The router rides this jig much like a train rides a pair of tracks down a hill. The router (the train) rides on two tapered runners (the rails). The runners are supported by a base (the track bed). And two guide blocks keep the router running straight. (I cut these parts from 3V'-thick pine.)
Since I wanted a Vfc" taper along the length of each spindle, the router has to go "downhill" along the length of the jig. To do this, cut a Vfe" taper on the runners (A), see Fig. 1. Then the guide blocks (B) are screwed to the runners.
Now the runner and guide block assemblies are ready to be screwed to the base (C), see Fig. 1. The trick is to screw the assemblies down so the base of the router just fits between the guide blocks.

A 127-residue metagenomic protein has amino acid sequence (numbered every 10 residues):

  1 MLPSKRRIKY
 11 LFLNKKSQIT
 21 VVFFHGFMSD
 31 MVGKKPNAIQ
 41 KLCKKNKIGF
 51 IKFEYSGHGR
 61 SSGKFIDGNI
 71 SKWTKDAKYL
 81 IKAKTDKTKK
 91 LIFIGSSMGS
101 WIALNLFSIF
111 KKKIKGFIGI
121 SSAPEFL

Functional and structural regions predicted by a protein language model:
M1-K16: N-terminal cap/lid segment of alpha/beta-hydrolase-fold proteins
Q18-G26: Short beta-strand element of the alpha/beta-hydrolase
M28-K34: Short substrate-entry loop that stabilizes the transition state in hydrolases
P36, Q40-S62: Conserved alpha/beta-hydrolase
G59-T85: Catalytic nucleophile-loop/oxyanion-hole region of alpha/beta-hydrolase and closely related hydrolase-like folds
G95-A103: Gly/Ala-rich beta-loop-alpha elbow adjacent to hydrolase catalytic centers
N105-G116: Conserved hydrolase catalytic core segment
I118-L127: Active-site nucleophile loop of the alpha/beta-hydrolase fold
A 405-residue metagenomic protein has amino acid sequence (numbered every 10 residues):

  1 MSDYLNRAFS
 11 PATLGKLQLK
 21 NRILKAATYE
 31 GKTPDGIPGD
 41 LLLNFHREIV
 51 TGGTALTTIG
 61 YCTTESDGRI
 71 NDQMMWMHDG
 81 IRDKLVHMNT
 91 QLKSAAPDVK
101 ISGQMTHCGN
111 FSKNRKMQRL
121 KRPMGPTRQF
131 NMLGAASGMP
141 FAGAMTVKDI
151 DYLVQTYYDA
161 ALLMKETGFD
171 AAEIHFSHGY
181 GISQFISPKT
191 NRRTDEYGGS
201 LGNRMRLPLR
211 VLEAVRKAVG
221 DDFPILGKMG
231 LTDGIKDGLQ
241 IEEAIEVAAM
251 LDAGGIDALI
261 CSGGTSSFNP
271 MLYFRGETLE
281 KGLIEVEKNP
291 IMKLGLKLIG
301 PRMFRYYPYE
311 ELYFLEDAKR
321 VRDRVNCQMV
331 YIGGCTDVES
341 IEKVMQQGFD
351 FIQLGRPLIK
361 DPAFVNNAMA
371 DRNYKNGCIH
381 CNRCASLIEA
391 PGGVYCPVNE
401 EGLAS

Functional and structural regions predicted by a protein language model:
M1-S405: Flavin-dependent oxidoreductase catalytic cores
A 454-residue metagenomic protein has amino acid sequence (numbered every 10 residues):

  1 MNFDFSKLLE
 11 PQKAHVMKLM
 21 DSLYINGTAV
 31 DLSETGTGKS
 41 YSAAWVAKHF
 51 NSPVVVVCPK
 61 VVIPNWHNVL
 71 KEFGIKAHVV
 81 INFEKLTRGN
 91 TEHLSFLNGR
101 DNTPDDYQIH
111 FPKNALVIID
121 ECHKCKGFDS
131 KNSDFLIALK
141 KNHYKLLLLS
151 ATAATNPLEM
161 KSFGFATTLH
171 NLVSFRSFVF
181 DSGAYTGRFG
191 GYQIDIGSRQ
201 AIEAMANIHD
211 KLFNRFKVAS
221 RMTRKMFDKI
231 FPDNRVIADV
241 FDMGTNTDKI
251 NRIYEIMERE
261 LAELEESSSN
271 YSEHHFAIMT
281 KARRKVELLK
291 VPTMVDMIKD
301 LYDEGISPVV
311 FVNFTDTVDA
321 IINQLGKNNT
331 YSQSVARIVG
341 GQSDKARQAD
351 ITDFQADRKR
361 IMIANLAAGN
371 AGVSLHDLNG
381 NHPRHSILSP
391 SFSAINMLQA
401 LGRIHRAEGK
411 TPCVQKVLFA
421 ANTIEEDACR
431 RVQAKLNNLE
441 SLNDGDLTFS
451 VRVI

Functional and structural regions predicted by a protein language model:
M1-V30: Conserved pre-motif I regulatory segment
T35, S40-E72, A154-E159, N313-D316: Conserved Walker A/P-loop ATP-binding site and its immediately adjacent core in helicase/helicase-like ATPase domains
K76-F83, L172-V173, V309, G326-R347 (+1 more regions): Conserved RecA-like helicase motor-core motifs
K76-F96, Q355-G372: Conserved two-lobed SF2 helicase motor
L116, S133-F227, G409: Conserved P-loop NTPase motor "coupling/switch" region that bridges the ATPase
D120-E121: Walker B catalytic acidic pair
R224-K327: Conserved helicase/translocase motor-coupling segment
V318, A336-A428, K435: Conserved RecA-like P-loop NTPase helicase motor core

Note: To determine how far apart the guide blocks should be from each other, measure the diameter of the base plate on your router and add Vi6". Also, when screwing the assemblies down, leave an overhanging lip at the front of the base. This lip is used to clamp the jig to the workbench.
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